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Why turn down a million dollar contract?

Posted on 02.20.2013

Should a student athlete, who has the chance to be a professional athlete, stay in college and get the degree? Or should that athlete go on to make millions and pursue his or her dreams when the opportunity arises? When my friends and I talk about sports, this is one of the most debated subjects, and for good reason.

I have been a fan of University of Kentucky men’s basketball for the majority of my life. Because I live in Indiana, and the UK vs. IU rivalry is a hot topic, many of you can understand why I have to debate the questions above. For the past few seasons, Kentucky has been at the center of attention  for discussions of  one-and-done men’s basketball players. One-and-done players are student athletes who leave college after one season to play at the professional level. For the past few years, the men’s basketball team at Kentucky has been able to put together the top recruiting class, but there are consequences for landing the top recruits.

These recruits are the best at what they do and are the most talented group in the nation. Before 2005, these players did not have to go to college before becoming professional athletes. However, in 2005 the NBA collective bargaining agreement changed this rule, stating:

“The player (A) is or will be at least 19 years of age during the calendar year in which the Draft is held, and (B) with respect to a player who is not an international player (defined below), at least one (1) NBA Season has elapsed since the player’s graduation from high school (or, if the player did not graduate from high school, since the graduation of the class with which the player would have graduated had he graduated from high school).”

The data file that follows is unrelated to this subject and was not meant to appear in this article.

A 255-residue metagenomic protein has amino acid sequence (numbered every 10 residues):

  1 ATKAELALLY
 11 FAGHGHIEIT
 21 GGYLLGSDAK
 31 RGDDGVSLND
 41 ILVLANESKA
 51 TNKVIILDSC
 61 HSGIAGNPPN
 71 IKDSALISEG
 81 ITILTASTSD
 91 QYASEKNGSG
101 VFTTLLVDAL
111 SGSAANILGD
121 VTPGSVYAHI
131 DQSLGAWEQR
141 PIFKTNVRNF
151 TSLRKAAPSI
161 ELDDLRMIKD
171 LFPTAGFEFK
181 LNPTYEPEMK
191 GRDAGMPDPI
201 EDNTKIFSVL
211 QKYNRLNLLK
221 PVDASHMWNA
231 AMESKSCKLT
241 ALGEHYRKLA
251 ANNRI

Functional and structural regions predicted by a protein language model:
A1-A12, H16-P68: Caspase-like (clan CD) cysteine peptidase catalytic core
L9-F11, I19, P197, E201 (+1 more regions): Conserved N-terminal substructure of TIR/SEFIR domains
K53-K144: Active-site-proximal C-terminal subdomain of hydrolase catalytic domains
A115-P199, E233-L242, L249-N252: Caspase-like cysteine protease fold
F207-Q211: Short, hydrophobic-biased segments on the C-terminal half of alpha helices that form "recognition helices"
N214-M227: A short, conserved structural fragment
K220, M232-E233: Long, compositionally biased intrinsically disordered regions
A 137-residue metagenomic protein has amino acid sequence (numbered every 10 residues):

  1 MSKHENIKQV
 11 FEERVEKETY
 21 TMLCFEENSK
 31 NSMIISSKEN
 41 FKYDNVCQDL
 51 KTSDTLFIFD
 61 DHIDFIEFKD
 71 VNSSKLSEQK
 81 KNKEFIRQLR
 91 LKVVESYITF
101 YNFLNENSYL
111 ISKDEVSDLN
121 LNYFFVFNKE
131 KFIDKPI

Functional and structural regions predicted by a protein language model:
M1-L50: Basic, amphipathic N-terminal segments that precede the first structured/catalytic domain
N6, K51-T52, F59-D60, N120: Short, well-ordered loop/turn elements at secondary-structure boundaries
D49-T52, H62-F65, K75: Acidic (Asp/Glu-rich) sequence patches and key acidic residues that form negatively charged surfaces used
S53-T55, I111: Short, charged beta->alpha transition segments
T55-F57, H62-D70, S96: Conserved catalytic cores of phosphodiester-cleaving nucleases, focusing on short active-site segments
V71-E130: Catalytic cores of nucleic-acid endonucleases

Since then, the level of talent in college basketball has escalated because of these tremendous athletes having to spend at least one year in the NCAA.

After a one-and-done player has served his or her time, he or she leaves, immediately following the end of the season. At Kentucky, this happens nearly every year with its top-recruited freshmen leaving the program.

Cartoon by Abby Gross

For a Kentucky fan, this gets old. I have to learn the names of new players every year because Men’s Basketball Coach John Calipari only recruits the best. Sometimes, it’s nice to think about how good the team would be if it kept all of its players, like the ones who won the program’s eighth national championship in 2012. However, this is unlikely until the NBA changes the rule. At times it does make me angry that players would choose to go pro after only giving us one year of their talents and before they receive a degree. Yet at the same time, I can see this from another perspective.

If a player feels prepared to play at the next level why not let him or her? While I agree that it is important to graduate, there are too many risks in declining the opportunity. What if a player suffers a serious injury from staying for one more year? What if their stock drops, and  prevents them from getting drafted as high? That player would regret making that decision for the rest of his or her life, and would  make nowhere near as much money as a professional athlete. There is a chance the player will not succeed at the next level, but if that happens at least the player can come back to a college to get an education.

Few opportunities exist to become a professional athlete but a player always will have a chance to receive a college education.

Even without a guarantee of making the same kind of money in the future, if someone was offering you the opportunity of a lifetime and a chance to make millions of dollars, would you still stay in college? Getting a college education means the world to me, and I am proud to say that I am on track to be the first one in my family to receive a degree. However, I can see the perspective of one-and-done players and cannot blame them for seizing the rare opportunity to become a professional athlete.


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